The Parliaments  

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Train wreck at Montparnasse (October 22, 1895) by Studio Lévy and Sons.
Train wreck at Montparnasse (October 22, 1895) by Studio Lévy and Sons.

The Parliaments were a doo-wop quintet from Plainfield, New Jersey, formed in the back room of a barbershop in the late 1950s and named after the cigarette brand. After some early personnel changes their lineup solidified with George Clinton, Ray Davis, Fuzzy Haskins, Calvin Simon, and Grady Thomas. Clinton was group leader and manager, and part owner of the barbershop where the group convened to entertain customers.

The group was originally based on Frankie Lymon & the Teenagers, but by the 1960s had developed a unique sound based on emerging styles of soul and funk music, with a notable penchant for bizarre lyrics. The group struggled for hits during most of the 1960s, recording singles on a variety of small record labels. They switched labels many times, and released several double-sided singles without success, including "Poor Willie" (Apt Records), "Lonely Island" (for Flipp) and "Heart Trouble" on Golden World Records. Eventually, Clinton gained employment at Motown Records as a songwriter and producer, making weekly trips to Detroit to produce for The Pets, Roy Handy, and other acts. In 1967 the Parliaments released "(I Wanna) Testify" on Revilot and finally achieved a hit single, with the song reaching #3 R&B and #20 Pop on the Billboard charts. In reality, Clinton was the only member of the Parliaments to appear in the song, as the other members were unable to travel to Detroit for the recording session (session singers and musicians rounded out the recording). To capitalize on the single's success, Clinton put together a backing band for a tour, expanding the Parliaments to the five singers plus five backing musicians.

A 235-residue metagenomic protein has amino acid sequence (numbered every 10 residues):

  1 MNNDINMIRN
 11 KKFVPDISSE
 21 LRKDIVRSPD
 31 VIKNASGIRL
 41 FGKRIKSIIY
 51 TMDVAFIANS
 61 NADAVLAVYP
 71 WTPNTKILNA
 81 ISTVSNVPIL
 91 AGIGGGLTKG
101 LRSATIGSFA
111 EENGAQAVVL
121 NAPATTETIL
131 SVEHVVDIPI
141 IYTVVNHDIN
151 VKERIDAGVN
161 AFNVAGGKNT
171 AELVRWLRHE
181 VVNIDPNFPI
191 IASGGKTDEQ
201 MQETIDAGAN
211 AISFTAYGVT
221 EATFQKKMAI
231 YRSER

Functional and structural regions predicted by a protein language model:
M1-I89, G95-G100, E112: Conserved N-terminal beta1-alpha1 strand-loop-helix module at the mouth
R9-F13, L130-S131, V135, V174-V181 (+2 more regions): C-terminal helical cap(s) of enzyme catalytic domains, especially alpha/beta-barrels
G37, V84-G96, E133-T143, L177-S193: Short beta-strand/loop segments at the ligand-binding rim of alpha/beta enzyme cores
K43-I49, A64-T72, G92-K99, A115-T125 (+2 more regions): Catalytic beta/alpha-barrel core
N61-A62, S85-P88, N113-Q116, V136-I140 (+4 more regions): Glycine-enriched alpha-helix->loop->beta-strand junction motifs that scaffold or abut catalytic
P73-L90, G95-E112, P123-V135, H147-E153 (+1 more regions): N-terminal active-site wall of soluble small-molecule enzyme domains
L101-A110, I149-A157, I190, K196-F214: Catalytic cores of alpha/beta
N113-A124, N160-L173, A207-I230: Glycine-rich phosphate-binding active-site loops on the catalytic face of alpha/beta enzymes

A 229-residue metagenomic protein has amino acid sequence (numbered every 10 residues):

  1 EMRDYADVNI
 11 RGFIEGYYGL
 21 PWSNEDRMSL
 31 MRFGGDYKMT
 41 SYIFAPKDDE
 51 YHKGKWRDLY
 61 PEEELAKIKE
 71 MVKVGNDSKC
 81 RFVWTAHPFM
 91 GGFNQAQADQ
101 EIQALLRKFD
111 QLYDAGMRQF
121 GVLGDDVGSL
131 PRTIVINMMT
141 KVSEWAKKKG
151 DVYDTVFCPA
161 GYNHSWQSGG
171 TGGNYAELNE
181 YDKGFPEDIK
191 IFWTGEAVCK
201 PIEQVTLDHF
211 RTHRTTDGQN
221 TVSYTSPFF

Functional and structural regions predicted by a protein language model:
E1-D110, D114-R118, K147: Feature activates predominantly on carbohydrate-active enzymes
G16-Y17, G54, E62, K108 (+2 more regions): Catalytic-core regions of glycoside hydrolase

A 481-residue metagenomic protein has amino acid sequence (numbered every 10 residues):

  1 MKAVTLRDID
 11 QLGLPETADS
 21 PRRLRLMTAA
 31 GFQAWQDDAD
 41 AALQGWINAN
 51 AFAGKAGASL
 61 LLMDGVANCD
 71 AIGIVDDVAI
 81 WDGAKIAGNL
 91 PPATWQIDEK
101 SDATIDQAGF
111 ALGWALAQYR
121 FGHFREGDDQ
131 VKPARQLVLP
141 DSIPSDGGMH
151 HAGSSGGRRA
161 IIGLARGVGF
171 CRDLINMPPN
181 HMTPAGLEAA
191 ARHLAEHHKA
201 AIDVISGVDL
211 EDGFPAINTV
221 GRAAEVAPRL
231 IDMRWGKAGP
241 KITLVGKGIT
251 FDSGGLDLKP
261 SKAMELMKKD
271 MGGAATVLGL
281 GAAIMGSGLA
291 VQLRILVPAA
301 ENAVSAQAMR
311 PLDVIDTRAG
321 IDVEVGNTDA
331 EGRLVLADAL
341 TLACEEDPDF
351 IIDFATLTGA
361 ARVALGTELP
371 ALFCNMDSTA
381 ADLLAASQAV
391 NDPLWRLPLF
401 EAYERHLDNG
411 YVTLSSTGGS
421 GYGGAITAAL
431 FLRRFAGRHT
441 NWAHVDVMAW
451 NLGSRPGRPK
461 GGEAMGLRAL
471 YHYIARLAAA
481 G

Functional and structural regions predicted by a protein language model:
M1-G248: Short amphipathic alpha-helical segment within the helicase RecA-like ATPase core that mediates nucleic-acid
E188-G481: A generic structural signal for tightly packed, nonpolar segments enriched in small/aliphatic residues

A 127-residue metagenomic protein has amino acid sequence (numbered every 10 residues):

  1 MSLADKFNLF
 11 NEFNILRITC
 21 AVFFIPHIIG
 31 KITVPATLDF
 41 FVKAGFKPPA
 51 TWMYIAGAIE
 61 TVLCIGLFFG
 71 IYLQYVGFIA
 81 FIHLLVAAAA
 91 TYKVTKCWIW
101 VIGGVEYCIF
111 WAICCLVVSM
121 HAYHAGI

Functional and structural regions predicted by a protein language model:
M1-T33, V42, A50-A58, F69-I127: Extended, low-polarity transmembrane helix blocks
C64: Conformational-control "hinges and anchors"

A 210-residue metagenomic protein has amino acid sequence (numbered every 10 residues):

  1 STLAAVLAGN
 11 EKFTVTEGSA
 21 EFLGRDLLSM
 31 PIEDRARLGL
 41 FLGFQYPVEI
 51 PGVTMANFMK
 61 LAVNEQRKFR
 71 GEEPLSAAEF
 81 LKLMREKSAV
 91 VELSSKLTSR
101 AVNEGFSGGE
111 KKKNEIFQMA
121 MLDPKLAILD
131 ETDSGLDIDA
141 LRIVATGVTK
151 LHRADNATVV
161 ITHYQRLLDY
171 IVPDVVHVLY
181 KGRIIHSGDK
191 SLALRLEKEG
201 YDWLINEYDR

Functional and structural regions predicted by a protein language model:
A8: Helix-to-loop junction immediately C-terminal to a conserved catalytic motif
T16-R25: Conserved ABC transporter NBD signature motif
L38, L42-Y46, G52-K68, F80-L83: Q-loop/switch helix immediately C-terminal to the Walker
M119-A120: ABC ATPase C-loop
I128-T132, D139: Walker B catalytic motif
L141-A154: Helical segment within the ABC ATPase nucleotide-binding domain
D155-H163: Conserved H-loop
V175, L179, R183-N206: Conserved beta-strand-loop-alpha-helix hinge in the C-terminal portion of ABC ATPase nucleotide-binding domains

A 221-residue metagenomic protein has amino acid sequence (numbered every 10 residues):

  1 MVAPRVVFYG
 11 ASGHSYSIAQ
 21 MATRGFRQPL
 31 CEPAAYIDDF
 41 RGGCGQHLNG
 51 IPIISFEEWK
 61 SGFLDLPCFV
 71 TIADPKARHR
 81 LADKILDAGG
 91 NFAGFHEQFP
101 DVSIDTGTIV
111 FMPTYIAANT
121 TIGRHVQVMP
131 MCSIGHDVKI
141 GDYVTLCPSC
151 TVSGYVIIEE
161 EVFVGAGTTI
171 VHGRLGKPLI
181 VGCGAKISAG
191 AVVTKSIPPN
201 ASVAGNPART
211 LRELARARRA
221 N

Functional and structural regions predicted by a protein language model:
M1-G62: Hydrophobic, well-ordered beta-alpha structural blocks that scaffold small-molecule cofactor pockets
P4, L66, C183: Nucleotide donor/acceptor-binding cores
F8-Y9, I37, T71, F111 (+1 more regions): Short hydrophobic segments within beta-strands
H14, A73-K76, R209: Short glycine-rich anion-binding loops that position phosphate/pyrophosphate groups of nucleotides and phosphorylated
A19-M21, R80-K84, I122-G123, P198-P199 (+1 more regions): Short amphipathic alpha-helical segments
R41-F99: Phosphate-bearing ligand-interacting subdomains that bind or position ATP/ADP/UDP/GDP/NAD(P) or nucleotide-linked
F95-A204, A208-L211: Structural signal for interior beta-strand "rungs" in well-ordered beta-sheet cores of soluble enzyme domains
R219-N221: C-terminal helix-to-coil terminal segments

After the success of "(I Wanna) Testify", Clinton became embroiled in a contractual dispute surrounding the bankruptcy of Revilot Records and temporarily lost the rights to the name "The Parliaments." In order to continue recording for other labels, Clinton renamed the entire ensemble Funkadelic (a name coined by bassist Billy Bass Nelson), which Clinton positioned as a funk-rock band featuring the five backing musicians with the five Parliaments singers as uncredited guests. When Revilot declared bankruptcy the Parliaments were sold to Atlantic Records, and Clinton abandoned doo-wop to avoid working for Atlantic. Even with Funkadelic operating as a recording and touring entity, in 1970 Clinton relaunched the Parliaments as a new R&B-based funk band, now known as Parliament. The lineup still consisted of the five original singers plus the five backing musicians, with the two acts signed to different labels and marketed as performing different types of funk.

Several songs from the early repertoire of the Parliaments would be re-recorded on future Parliament and Funkadelic albums, including "Testify", "The Goose", "All Your Goodies Are Gone", "Fantasy Is Reality", "Good Ole Music", "I Can Feel The Ice Melting", "What You Been Growing", "I'll Wait", and "That Was My Girl". In 1995, many of the original Parliaments tracks were reissued on the Goldmine/Soul label as the album Testifyin'.

Unless indicated otherwise, the text in this article is either based on Wikipedia article "The Parliaments" or another language Wikipedia page thereof used under the terms of the GNU Free Documentation License; or on original research by Jahsonic and friends. See Art and Popular Culture's copyright notice.

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